The air intake is one of the most cost-effective areas for improvement on pretty well any mass produced vehicle. Even the most elaborate brand-name pod filter can be bought for a just couple of hundred dollars and - so long as it's intelligently installed - you're virtually guaranteed an improvement in go-go-go. But what if you don't want to spend more than about $20 and you're not keen on spending hours under the bonnet or with your head buried inside the wheel arch?
Well, here's an approach that's extremely cheap and easy - and, no, it doesn't involve flexible hose or PVC piping!
Our Example Vehicle...
The demo car for our low-cost and low-effort intake alteration is the 2.4-litre Nissan Pintara Ti we recently whacked a new exhaust onto; you know, the one using a large OE cat and muffler.
The 2.4 Pintara's intake arrangement is fairly typical of systems you'll find in other EFI front-wheel-drive vehicles. The beginning of the intake system comprises an intake snorkel that, about half way along its length, T's into a plastic resonant chamber. The intake snorkel assembly feeds air into the lower half of a square-edged plastic airbox, which houses the same size filter as found in VL - VS Holden Commodores. The lid of the airbox, meanwhile, incorporates a hot-wire type airflow meter featuring a bolt-on bell-mouth entry. After passing through the airflow meter, induction air then travels through a convoluted engine pipe before arriving at the throttle body.
On-road testing revealed the majority of our Pintara's intake restriction occurred through the snorkel leading to the airbox; note that the pre-airbox plumbing has been restrictive on all
of the factory induction systems we've ever tested. Of course, the big upshot of this situation is we can make decent flow gains by modifying just the hardware leading into the airbox - easy.
You can see here why the Pintara's intake snorkel is so restrictive - its cross-sectional area chokes down dramatically and is very turbulent near the pick-up. Furthermore, the pick-up would struggle to inhale large volumes of induction air since it is situated so close to the back of the headlight and - finally - the attached resonant chamber wouldn't be helping. Overall, the factory pre-airbox intake snorkel is a bit of an airflow disaster.
Our pressure drop testing also revealed that the 2.4-litre Pintara suffers considerable restriction through its airflow meter. A look inside the AFM tells the story - its primary flow orifice is much
smaller than the rest of the factory induction pipework.
Note that, unlike some other hot-wire airflow meters, the 2.4 Pintara 'meter is not fitted with wire mesh screens - we couldn't just flick the screens for an easy improvement in airflow (like we have done previously on a Holden Commodore VL Turbo). Unfortunately, we weren't going to be able to improve flow through the airflow meter in this case; not without finding a compatible larger 'meter and calibrating its outputs, anyway...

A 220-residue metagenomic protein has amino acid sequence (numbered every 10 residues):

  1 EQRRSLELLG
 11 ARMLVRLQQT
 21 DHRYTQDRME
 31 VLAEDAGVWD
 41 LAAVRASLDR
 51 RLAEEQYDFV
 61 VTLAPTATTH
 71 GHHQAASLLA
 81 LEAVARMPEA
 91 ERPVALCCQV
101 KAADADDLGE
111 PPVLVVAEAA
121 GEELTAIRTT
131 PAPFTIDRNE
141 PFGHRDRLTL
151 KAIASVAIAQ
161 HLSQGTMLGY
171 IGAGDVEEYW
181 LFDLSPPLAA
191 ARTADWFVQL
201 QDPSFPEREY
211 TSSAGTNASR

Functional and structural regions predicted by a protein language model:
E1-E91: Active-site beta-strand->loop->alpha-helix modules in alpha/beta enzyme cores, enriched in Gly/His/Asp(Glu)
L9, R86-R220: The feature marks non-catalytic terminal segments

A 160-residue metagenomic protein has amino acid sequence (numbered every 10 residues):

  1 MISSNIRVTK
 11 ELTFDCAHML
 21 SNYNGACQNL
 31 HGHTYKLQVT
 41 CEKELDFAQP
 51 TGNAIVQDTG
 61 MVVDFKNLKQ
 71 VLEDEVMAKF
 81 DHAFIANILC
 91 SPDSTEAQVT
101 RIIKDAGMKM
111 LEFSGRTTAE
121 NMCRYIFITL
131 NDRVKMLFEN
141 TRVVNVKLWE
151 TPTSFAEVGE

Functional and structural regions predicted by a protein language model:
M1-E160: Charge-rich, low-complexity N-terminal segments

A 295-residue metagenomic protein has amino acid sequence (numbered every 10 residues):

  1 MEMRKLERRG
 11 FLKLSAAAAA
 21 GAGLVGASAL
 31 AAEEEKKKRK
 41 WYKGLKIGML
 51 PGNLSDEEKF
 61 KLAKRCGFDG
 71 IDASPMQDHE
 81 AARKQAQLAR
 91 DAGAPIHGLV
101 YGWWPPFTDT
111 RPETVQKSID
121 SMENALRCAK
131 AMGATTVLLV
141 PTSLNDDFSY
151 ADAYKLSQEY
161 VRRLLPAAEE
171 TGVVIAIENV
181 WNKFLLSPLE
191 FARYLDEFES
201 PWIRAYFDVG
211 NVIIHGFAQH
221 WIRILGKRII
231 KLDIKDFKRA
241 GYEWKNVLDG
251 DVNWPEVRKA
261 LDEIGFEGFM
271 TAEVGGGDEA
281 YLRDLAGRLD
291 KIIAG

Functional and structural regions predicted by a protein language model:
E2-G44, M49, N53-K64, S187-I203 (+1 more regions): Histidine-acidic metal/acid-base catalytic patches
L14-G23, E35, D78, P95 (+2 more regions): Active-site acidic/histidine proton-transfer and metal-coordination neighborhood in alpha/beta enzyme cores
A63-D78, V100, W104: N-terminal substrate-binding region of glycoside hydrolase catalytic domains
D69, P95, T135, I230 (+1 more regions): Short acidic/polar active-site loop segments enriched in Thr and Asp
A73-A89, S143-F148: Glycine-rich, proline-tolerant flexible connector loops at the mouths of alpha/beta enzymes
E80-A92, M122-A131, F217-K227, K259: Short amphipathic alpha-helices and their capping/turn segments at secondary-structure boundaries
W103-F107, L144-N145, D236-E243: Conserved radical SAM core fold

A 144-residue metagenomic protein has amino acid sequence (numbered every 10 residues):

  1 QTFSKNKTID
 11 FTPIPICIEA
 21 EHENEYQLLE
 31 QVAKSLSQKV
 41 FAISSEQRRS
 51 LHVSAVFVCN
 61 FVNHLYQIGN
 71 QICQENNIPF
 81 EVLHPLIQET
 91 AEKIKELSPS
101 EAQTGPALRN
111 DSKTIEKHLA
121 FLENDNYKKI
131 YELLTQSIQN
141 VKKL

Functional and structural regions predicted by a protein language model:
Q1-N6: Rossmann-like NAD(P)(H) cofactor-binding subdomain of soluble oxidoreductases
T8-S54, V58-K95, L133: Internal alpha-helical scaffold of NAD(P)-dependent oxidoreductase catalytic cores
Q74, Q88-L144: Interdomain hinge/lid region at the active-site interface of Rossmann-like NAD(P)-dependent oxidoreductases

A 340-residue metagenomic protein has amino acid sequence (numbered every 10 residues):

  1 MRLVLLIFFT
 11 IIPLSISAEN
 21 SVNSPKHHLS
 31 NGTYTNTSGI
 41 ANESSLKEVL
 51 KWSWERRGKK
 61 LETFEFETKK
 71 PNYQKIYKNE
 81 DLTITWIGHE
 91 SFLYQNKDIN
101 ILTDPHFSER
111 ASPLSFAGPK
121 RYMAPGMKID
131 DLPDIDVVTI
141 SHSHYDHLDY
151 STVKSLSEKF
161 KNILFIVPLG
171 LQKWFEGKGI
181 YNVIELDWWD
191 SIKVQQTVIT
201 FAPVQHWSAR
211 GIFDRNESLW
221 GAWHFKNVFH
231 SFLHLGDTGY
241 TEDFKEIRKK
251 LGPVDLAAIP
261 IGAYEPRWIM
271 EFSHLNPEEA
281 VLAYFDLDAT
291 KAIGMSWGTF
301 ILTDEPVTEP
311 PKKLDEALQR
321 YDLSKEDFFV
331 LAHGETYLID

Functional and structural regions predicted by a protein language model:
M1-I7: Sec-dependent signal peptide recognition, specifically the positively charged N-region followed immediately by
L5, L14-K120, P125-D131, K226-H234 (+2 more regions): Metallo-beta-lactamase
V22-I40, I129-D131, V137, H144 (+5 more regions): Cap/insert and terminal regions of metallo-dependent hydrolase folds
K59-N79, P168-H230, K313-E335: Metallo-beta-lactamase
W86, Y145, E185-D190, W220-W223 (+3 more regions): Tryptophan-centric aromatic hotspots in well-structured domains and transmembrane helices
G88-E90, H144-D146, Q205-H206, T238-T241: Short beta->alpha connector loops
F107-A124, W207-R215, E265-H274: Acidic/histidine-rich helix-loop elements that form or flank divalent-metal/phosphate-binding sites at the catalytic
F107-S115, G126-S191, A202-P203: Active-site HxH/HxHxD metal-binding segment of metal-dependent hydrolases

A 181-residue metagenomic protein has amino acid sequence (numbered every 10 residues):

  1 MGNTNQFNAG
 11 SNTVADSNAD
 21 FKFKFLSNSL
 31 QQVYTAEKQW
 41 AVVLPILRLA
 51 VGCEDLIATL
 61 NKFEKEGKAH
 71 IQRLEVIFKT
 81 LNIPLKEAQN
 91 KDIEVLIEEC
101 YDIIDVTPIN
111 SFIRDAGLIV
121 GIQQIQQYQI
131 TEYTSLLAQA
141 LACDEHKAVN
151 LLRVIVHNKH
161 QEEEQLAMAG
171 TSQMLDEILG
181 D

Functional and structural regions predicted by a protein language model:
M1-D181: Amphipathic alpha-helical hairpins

This table shows the distribution of the Pintara's intake airflow restriction.
||Airflow Restriction (inches of water)
|Lower Section of Airbox and Air Filter
|Top of Airbox, Airflow Meter and Convoluted Engine Pipe
Testing with a Jaycar LCD temperature probe showed that the Pintara's standard intake arrangement leaves further scope for improvement. As we have emphasised in previous stories, the temperature of an engine's intake air is extremely important; cool intake air maximises torque and power while also reducing the chance of detonation. In the Pintara - which picks up air from behind the left headlight - we measured temperatures inside the airbox hovering around 45-degrees Celsius in urban driving with an ambient temperature of about 15-degrees Celsius; not woeful, but less than ideal nonetheless.
Going Down - Intake Restriction and Temperature...
The approach we took on our Pintara's air intake is both extremely time and cost effective - and pretty well anyone can accomplish it at home with a few basic tools.
The first step is to rip out the restrictive section of the factory air intake - the pre-airbox snorkel. In the Pintara's case, this meant hauling out the left front guard liner and removing the intake resonant chamber. Next, a small bracket that mounts the front of the snorkel needs to be removed and a nearby fuse box should be undone and pushed aside. You'll also need to slide the radiator overflow bottle from its mount and shove it somewhere out the way.
Now it is necessary to remove the airbox in order to withdraw the intake snorkel from the vehicle.
Loosen the clamp that secures the airflow meter to the convoluted engine pipe, release the clips retaining the airbox lid and manoeuvre the lid/AFM assembly out of the way (being careful not to damage the airflow meter wiring). The bottom section of the airbox should then be slid off its mounts and you're now free to withdraw the intake snorkel from the vehicle.
Feel free to chuck it in the bin.